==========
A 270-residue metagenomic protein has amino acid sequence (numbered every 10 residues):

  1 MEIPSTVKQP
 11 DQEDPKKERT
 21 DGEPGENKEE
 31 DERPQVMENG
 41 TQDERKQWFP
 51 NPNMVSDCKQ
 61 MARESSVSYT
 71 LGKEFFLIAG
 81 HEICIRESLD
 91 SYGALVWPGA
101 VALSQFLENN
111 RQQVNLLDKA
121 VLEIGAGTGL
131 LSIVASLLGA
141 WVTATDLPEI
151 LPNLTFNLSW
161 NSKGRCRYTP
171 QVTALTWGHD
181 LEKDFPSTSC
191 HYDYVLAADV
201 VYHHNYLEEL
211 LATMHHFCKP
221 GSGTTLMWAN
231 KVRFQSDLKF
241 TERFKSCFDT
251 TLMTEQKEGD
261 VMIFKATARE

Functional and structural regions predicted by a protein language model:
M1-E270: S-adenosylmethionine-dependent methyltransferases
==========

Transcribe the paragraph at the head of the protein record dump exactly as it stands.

A 270-residue metagenomic protein has amino acid sequence (numbered every 10 residues):